ffvii-battle-scene
Can you imagine just stumbling upon this scene while out for a jog?

Instead of beating up rabbits with sticks like small children to ants with a magnifying glass, we now capture, collect, and train whatever animals are around to mess up the other animals around. Considering we know that Pokémon are intelligent, self-aware creatures, it’s even more messed up. Only about five animals on our planet can recognize themselves in a mirror. Most Pokémon are complex creatures with a full range of emotions and thoughts. The only thing really seperating them from the humans in the universe is language and a few from in the animated series can even do that! PETA would have a fit if they were in the Pokémon universe, and I think they would be totally justified.

This is a real game created by PETA, google it.
This is a real game created by PETA, google it.

It needs to be said that there is a difference between mechanics being made to make a game playable versus things that we simply ignore because they are in a video game. Being able to catch and train Pokémon is something we can ignore because it is the central mechanic of the game. The question that I would ask is “what is different about their society that makes forcing animals into slavery for glorified cock fights acceptable?”. To revisit a previous example why is there no PETA in the Pokémon universe? In RTS games like StarCraft, what are these minerals that we are mining? I understand that the game needs an economy. That is a mechanic that I am willing to overlook, what I want to know is how is it that three entirely different races, all of which grow and build in completely different ways, all use the same two resources to accumulate strength? That must be an amazingly powerful mineral to be able to: be used as a building material, used to promote growth from a larva to any of many different life forms, and used to power buildings capable of interstellar teleportation… I need me some of that mineral.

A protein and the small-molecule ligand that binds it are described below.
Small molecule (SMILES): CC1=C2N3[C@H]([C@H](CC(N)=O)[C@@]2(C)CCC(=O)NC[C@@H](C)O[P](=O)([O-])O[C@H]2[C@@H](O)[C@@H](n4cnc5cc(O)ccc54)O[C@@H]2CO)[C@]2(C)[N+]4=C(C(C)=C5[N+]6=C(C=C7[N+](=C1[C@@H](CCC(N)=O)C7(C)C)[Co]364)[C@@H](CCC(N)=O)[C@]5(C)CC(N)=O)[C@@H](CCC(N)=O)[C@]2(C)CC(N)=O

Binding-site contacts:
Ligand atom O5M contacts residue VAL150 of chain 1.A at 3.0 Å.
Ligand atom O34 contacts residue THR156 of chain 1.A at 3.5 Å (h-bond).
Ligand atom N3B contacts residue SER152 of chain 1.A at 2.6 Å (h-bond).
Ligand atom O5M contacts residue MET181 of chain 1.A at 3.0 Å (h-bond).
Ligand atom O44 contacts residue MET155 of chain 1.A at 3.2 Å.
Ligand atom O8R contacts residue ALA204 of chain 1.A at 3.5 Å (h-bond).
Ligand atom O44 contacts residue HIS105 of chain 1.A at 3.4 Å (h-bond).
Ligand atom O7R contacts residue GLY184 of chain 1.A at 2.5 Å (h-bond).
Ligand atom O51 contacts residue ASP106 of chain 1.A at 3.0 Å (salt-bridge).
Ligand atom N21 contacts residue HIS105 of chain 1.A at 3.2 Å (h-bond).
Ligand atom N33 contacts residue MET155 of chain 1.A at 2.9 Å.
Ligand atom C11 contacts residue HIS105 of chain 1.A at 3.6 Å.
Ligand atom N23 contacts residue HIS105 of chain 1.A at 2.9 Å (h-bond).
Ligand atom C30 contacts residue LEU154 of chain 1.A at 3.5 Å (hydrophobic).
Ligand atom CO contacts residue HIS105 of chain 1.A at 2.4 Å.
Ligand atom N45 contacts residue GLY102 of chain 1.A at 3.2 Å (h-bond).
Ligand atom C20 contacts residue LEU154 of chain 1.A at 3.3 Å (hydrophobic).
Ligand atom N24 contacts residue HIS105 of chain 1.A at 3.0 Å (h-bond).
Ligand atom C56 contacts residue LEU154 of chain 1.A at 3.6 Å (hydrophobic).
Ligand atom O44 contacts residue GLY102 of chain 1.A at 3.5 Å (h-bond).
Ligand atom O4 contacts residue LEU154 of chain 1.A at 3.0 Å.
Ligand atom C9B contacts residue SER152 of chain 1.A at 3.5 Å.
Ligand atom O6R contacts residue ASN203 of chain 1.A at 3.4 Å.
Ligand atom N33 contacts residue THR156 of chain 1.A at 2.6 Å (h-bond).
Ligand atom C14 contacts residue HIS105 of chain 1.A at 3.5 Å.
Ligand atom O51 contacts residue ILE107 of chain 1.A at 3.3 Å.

When you ask questions about the games you play, you will begin to see them in a totally new way. It’s interesting to try to understand something you never considered before in a world with completely different rules than our own. It’s even more fun if you have friends to discuss things like this with; everybody interprets things differently, and they may have an entirely different view than what you came up with. Don’t let it ruin your enjoyment of games, but next time you’re playing a game, stop at them, and ask why.

Are there any things in games that you find strange? Let me know in the comments and let’s see what we come up with.

Tyler Morse is a Contributing Editor to aybonline.com.